Ogniem i mieczem Reviews

  • Aug 02, 2020

    Great opprtunity to see XVII Poland and Ukraine. Based on book written by Nobel Prize Winer Henryk Sienkiewicz

    Great opprtunity to see XVII Poland and Ukraine. Based on book written by Nobel Prize Winer Henryk Sienkiewicz

  • Sep 25, 2016

    This movie was surprisingly good for something I had no expectations for. It's basically the Polish version of War and Peace with a Romance plotline about two men pursuing the hand of a princess amidst a huge war between Poland-Lithuania Commonwealth and a loose Cossack alliance rebellion. The movie is long and comes in at a whopping 3 hour running time and there are definitely parts in the middle where the movie drags. However that said there is quite a bit of comedy in the movie coming from the grouping of main characters who act as support to the lead Polish hero guy. The action sequences are quite sweeping as they got quite a few extras in period clothing and had to go at it, with sabers, pikes, and flintlocks. The winged Hussars scenes are absolutely great to watch and you can tell that a lot of money was sunk into the production value for what's kind of a B movie script. So I enjoyed myself immensely but I can see some fairly large hurdles for anyone trying to watch it. 1. Length, this movie is long and sometimes feels long. 2. Almost everyone sports the same mustache style and after a while it becomes hard to remember who is who and what's going on. Since they all start to blend with each other. 3. There's a lot of background having to do with eastern poland in 1644, with mentions of Cossacks, Tartars, and the Crimean Khanate. Luckily I had a basic understanding of what these ethnic groups were before hand so I could keep up with the larger war metaplot, but if you don't I think it would extremely difficult to follow which army is doing what. So if you're interested in a sweeping epic of what the eastern part of Europe was doing around 1644 this is great and I would recommend it. Also bonus trivia: My father pointed out that the main actress who plays the princess is the bond girl who played Natalia from 007's Golden Eye.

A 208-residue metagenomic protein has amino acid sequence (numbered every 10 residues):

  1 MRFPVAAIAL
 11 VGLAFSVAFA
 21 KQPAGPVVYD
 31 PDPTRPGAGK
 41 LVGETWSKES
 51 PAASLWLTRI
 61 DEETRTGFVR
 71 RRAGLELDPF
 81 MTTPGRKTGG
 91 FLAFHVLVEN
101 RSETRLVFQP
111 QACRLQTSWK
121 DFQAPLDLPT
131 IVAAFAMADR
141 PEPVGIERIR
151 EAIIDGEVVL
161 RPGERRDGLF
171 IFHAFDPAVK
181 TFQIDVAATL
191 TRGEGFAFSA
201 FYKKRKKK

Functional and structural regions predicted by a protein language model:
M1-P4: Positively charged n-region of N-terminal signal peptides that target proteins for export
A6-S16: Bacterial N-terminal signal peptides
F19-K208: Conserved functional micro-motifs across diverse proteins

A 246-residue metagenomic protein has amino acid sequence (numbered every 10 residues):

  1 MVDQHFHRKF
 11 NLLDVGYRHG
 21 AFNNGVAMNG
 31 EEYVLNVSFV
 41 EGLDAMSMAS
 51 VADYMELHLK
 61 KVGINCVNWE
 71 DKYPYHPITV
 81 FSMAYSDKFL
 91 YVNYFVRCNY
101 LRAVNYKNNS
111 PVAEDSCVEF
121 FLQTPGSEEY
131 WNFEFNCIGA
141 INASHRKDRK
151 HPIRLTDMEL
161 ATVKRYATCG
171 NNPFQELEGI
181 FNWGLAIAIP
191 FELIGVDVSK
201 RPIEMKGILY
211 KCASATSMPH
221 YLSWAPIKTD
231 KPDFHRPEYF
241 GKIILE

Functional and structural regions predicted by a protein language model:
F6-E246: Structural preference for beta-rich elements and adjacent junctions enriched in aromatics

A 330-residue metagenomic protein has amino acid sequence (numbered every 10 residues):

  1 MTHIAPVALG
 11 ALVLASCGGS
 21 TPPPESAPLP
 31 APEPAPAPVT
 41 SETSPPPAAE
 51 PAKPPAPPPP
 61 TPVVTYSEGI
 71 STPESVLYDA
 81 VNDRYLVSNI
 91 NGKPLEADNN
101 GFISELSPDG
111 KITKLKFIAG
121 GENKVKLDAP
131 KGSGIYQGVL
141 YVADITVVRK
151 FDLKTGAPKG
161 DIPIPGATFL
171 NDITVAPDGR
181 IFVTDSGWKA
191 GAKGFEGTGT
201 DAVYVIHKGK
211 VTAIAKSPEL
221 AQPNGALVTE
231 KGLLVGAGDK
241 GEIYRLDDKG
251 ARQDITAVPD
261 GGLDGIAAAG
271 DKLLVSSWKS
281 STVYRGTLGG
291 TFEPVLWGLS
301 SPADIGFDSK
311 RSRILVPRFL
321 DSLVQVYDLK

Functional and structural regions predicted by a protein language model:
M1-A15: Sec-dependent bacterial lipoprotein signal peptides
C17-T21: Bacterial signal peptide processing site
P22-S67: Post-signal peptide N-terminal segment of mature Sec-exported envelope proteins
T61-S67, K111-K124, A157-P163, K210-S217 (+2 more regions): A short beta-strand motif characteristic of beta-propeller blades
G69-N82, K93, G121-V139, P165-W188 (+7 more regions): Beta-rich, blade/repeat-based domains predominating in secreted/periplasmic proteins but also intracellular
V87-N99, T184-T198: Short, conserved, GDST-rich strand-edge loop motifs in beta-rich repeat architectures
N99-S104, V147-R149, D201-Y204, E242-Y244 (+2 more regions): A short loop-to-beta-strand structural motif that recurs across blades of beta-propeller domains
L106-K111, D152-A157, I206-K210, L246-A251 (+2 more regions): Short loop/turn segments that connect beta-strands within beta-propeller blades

This movie was surprisingly good for something I had no expectations for. It's basically the Polish version of War and Peace with a Romance plotline about two men pursuing the hand of a princess amidst a huge war between Poland-Lithuania Commonwealth and a loose Cossack alliance rebellion. The movie is long and comes in at a whopping 3 hour running time and there are definitely parts in the middle where the movie drags. However that said there is quite a bit of comedy in the movie coming from the grouping of main characters who act as support to the lead Polish hero guy. The action sequences are quite sweeping as they got quite a few extras in period clothing and had to go at it, with sabers, pikes, and flintlocks. The winged Hussars scenes are absolutely great to watch and you can tell that a lot of money was sunk into the production value for what's kind of a B movie script. So I enjoyed myself immensely but I can see some fairly large hurdles for anyone trying to watch it. 1. Length, this movie is long and sometimes feels long. 2. Almost everyone sports the same mustache style and after a while it becomes hard to remember who is who and what's going on. Since they all start to blend with each other. 3. There's a lot of background having to do with eastern poland in 1644, with mentions of Cossacks, Tartars, and the Crimean Khanate. Luckily I had a basic understanding of what these ethnic groups were before hand so I could keep up with the larger war metaplot, but if you don't I think it would extremely difficult to follow which army is doing what. So if you're interested in a sweeping epic of what the eastern part of Europe was doing around 1644 this is great and I would recommend it. Also bonus trivia: My father pointed out that the main actress who plays the princess is the bond girl who played Natalia from 007's Golden Eye.